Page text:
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BONE DEFECTS CAUSED BY HIP AND KNEE REVISIONS

Artificial hips and knees may need to be replaced over time because of loosening and wear. Removing the loosened hip or knee surgically often leaves large bone defects, demanding repair in order to achieve the necessary long term fixation and stability.

Treatment options

Repair of bone defects are managed by the use of special revision implants, and by filling the defects with bone graft normally taken from the patient's own iliac crest (rim of the pelvis), which requires a second invasive surgical procedure. However, iliac crest grafting can result in donor site pain that often overshadows the pain from the hip/knee operation itself, and the amount of graft available is limited, and so may not be enough to fill the defects created.

 

Allograft or bone cement may also be used, but allograft carries the risk of transmission of disease because it contains living cells, and bone cement will never remodel into bone. In addition, if a further revision is required, any cement will need to be removed, and this inevitably removes good bone as well.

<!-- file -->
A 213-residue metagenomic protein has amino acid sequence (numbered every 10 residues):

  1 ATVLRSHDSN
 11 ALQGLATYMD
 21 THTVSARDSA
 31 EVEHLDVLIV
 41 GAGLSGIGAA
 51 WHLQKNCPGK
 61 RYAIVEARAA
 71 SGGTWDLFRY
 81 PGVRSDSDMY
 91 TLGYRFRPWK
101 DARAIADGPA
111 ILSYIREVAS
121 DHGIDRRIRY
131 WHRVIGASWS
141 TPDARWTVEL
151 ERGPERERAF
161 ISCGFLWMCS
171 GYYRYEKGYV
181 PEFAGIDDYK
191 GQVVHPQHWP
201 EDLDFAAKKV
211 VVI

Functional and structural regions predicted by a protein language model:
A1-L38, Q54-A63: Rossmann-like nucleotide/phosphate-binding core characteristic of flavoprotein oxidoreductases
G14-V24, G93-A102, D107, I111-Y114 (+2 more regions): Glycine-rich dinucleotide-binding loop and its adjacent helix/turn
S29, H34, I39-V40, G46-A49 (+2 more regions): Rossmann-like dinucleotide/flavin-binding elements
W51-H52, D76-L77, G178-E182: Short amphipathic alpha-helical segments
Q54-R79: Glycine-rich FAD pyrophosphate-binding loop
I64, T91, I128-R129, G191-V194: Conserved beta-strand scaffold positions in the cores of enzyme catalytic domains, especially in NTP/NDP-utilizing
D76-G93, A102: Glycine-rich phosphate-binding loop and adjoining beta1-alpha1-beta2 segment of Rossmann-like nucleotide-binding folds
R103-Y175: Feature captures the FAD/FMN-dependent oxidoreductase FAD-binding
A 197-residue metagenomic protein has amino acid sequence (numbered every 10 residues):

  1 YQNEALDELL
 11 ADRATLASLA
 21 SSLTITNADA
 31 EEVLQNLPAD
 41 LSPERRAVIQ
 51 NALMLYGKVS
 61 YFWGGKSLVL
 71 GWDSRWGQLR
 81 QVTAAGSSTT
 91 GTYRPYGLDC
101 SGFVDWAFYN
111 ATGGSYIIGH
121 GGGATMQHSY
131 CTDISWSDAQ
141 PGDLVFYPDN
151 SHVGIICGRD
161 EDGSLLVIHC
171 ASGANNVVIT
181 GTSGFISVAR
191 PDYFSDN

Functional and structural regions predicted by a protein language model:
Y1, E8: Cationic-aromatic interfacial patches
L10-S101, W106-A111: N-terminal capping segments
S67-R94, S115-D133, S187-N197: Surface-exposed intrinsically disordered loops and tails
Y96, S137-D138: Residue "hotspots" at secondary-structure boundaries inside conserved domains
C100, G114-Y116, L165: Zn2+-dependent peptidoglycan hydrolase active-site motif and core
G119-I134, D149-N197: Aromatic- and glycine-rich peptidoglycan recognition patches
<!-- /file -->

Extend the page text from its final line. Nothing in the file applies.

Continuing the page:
CERAMENT® provides an attractive alternative treatment option to bone grafting as it can be injected into the bone defect during the procedure, with no need for a second surgical procedure, and will remodel within 6-12 months, allowing for replenishment of bone stock, should a further operation be needed in the future. 

REFERENCES

Malchau H & Herberts P. Prognosis of total hip replacement. The Swedish National Hip Arthroplasty register 1996. Proceedings American Academy of Orthopedic Surgeons. Atlanta: 1996

Namba, RS et al. Risk Factors for Total Knee Arthroplasty Aseptic Revision. J Arthroplasty (2013), http://dx.doi.org/10.1016/j.arth.2013.04.050